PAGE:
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Title:

Statement on Scientific Publication and Security

Authors:
Atlas R, Campbell P, Cozzarelli NR, Curfman G, Enquist L, Fink G, Flanagin A, Fletcher J, George E, Hammes G, Heyman D, Inglesby TV, Kaplan S, Kennedy D, Morse SS, O’Brien A, Onderdonk A, Poste G, Renault B, Rich R, Rosengard A, Salzburg S, Scanlan M, Shenk T, Tabor H, Varmus H, Wimmer E, Yamamoto K
Date posted:
February 21, 2003
Publication type:
Editorial
Publication:

Science 2003 Feb 21;299(5610):1149

Publisher:
American Association for the Advancement of Science
DOI:
10.1126/science.299.5610.1149
Availability:
Available on publisher's website
See also:

Full article as HTML

Introduction:

PreambleThe process of scientific publication, through which new findings are reviewed for quality and then presented to the rest of the scientific community and the public, is a vital element in our national life. New discoveries reported in research papers have helped improve the human condition in myriad ways: protecting public health, multiplying agricultural yields, fostering technological development and economic growth, and enhancing global stability and security.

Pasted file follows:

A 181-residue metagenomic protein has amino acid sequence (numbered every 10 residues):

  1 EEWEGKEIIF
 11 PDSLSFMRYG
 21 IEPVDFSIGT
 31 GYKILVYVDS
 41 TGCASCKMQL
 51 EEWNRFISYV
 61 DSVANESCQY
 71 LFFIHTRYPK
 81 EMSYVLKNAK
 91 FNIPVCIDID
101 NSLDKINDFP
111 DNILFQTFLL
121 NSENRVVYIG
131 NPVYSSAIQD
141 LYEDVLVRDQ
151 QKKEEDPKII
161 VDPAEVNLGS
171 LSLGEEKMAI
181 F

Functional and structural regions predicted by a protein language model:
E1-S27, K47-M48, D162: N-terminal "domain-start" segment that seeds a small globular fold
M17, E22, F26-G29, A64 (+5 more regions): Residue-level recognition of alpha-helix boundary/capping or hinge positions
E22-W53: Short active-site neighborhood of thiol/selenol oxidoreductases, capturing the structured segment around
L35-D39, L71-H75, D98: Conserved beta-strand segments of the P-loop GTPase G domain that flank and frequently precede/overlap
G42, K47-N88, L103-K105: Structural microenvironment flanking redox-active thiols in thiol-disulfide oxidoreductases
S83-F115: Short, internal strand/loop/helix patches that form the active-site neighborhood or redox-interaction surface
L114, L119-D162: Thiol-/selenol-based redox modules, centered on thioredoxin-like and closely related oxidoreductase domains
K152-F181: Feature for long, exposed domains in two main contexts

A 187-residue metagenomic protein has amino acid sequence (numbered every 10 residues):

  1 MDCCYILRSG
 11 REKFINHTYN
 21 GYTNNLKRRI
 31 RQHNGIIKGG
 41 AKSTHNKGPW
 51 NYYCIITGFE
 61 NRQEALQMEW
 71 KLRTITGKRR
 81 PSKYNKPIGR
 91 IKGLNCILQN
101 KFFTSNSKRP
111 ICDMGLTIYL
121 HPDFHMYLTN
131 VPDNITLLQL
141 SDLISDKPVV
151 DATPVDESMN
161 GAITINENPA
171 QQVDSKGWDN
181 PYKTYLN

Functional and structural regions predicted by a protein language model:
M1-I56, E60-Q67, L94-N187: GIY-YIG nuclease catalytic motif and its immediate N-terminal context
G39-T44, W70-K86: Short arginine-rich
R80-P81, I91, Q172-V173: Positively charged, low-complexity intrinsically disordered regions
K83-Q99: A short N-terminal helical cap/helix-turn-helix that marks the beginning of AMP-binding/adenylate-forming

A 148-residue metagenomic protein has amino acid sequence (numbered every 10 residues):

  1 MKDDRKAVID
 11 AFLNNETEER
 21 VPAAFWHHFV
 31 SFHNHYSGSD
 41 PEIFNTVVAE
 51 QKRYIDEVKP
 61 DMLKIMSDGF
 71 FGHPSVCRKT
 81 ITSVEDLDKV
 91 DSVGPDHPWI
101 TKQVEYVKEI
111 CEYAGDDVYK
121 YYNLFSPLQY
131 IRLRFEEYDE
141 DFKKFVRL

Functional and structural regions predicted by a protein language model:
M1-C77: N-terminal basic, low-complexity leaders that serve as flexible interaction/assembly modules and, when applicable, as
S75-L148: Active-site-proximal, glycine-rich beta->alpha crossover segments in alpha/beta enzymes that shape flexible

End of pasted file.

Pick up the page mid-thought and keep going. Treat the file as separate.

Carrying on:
"But new science, as we know, may sometimes have costs as well as benefits. The prospect that weapons of mass destruction might find their way into the hands of terrorists did not suddenly appear on September 11, 2001. A policy focus on nuclear proliferation, no stranger to the physics community, has been with us for many years. But the events of September 11 brought a new understanding of the urgency of dealing with terrorism. And the subsequent harmful use of infectious agents brought a new set of issues to the life sciences. As a result, questions have been asked by the scientists themselves and by some political leaders about the possibility that new information published in research journals might give aid to those with malevolent ends.

"Journals that dealt especially with microbiology, infectious agents, public health, and plant and agricultural systems faced these issues earlier than some others, and have attempted to deal with them. The American Society of Microbiology, in particular, urged the National Academy of Sciences to take an active role in organizing a meeting of publishers, scientists, security experts, and government officials to explore the issues and discuss what steps might be taken to resolve them. In a one-day workshop at the Academy in Washington on January 9, 2003, an open forum was held for that purpose. A day later, a group of journal editors, augmented by scientist-authors, government officials, and others, held a separate meeting designed to explore possible approaches.

Full article as HTML

 

 

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